Romeo & Juliet Jane Eyre

Topics: Romeo and Juliet, Jane Eyre, Characters in Romeo and Juliet Pages: 5 (3347 words) Published: May 8, 2015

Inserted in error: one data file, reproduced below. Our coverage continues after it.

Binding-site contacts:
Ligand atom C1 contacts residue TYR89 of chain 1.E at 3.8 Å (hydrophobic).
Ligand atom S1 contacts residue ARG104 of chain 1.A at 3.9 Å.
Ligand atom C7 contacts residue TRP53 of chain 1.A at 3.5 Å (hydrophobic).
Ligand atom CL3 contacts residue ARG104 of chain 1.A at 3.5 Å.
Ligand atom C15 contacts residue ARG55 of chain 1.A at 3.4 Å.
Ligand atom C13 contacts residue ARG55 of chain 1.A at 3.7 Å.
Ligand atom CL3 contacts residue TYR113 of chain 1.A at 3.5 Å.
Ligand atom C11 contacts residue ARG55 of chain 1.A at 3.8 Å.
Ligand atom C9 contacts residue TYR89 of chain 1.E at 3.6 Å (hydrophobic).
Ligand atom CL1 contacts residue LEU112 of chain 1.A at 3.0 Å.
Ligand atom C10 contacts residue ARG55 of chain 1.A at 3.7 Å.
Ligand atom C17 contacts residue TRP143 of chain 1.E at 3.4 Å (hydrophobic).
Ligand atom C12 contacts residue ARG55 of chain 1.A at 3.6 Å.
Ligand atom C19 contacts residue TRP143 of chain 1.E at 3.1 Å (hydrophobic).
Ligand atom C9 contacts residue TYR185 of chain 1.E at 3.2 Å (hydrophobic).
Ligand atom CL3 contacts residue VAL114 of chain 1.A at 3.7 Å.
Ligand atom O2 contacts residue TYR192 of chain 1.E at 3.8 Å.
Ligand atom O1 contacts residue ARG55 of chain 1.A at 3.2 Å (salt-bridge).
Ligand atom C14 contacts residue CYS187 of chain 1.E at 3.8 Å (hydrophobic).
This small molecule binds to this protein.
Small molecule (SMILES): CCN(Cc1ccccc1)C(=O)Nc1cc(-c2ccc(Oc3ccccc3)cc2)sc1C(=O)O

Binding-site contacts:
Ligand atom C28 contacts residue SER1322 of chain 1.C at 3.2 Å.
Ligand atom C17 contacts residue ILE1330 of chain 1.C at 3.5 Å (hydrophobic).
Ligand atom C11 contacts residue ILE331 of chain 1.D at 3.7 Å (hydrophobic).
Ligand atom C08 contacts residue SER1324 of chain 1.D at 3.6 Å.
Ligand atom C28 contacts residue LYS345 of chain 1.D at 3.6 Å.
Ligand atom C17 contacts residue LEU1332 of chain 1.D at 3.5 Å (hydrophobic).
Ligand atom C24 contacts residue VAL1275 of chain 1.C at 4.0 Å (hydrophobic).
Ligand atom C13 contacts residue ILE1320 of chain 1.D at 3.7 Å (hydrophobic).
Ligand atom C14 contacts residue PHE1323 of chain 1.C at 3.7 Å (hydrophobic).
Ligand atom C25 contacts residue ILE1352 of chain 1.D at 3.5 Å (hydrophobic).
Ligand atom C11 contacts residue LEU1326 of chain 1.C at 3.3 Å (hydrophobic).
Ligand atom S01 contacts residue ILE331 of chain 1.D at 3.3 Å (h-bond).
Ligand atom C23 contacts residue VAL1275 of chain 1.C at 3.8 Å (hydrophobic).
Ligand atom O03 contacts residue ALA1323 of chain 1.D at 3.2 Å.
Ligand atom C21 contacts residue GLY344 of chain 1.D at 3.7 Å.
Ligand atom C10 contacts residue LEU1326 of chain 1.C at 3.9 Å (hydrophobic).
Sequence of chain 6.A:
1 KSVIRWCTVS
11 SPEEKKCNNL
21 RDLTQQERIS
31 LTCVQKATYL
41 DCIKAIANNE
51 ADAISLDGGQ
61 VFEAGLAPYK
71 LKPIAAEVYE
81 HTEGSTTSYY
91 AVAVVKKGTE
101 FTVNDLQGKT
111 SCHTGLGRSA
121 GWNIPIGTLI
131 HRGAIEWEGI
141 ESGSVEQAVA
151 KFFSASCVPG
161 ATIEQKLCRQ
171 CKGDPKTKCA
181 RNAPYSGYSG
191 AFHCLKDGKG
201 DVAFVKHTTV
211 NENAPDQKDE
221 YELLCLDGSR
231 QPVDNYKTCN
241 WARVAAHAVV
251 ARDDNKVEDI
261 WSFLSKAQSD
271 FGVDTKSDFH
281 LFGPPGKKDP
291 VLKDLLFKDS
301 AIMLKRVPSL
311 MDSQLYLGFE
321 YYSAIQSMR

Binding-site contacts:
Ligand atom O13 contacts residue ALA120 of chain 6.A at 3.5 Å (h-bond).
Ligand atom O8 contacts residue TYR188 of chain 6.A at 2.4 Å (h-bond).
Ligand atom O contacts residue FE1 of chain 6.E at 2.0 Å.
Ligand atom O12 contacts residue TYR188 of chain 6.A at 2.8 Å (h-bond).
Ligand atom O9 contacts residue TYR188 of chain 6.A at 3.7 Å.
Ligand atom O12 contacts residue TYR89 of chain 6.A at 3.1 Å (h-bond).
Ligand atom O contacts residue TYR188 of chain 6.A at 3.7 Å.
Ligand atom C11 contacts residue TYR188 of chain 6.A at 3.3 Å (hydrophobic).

In Romeo and Juliet and Jane Eyre we are as the audience presented with an assortment of love difficulties, through the use of a variety of literary devices such as sonnets, dramatic irony and dialogue, used by both William Shakespeare and Charlotte Bronte. To introduce the play a sonnet is used by William Shakespeare as the prologue of Romeo and Juliet. Throughout the prologue the audience is made aware vaguely of the various themes the play will accommodate. The first line, “Two households both alike in dignity” indicates that there are two households, the term “alike in dignity” used to show that they are both of the same social advancement. The fact that there has been perpetual animosity between the two families is then revealed from the quote “from ancient grudge break to new mutiny”. The word “mutiny” is used by Shakespeare to indicate that there has been a rebellion against the primary participants of the strife itself. As an audience we soon discover that the play possesses an element of romance from the term “star-crossed lovers”. The expression “star-crossed” is used to redefine fatal in terms of astrology to suggest that their destiny was governed by the stars for their love to be both inevitable and doomed. To confirm that our protagonists are unable to overcome their fate and that the outcome will be tragic, Shakespeare claims that they will indeed both perish due to suicide as noted on the 6th line; “a pair of star-crossed lovers take their life.” So far from the prologue we are made aware that hate kismet, and death are some of the main difficulties of love Romeo and Juliet are compelled to endure. Before Romeo and Juliet are made cognizant of the fact that they should hate each other in the eyes of their families, the audience is granted with an outlook of the nature of their love. Throughout the scene Romeo and Juliet appear to have in fact been destined for each other, judging from the nature of their harmonizing words and almost synchronized gestures with one another both physically and verbally. Shakespeare presents Romeo and Juliet’s first meeting in a sonnet consisting of rhymes and religious metaphors to present the audience with what would be recognizable as love at first site. “If I profane with my unworthiest hand this holy shrine, the gentle sin is this, my lips, two blushing pilgrims, ready stand to smooth that rough touch with a tender kiss”. Here Shakespeare uses religious metaphors to portray the compulsive love Romeo seems to immediately possess for Juliet, describing his hand as among the “unworthiest” for Juliet’s “holy shrine”, verbally worshipping her in all her holiness in his eyes. He also describes his lips as “two blushing pilgrims” that have at last reached their long-looked for sacred destination, which is again Juliet’s “holy shrine”, her hand. Throughout the sonnet we are able to observe how perfectly the protagonists seem to coordinate in passionate and playful interactions, despite the fact that they have only just met. “And palm to palm is holy palmers’ kiss.” Here Shakespeare has Juliet play on the word palm, as a part of the hand, and palmer which is a pilgrim returning from the Holy Land with a palm-branch/leaf as a symbol of their accomplished journey. This portrays Juliet as a smart, witty character with confidence and style in her quick wording when trying to playfully lead Romeo away from his attempted woos. We also again see another example of Romeo and Juliet’s synchronization as Juliet borrows one of his rhymes from his previous part in the sonnet; this/kiss; Romeo: “This holy shrine, gentle sin is this,…to smooth that rough touch with a tender kiss,” and Juliet: “Which mannerly devotion shows this…And palm to palm is holy palmer’s kiss.” In the interim of the sonnet, Juliet is named the saint and Romeo is the pilgrim. Juliet finally tells Romeo that she cannot grant him his prayer, “Saints do not move, though grant for prayer’s sake”. In response to this however,...
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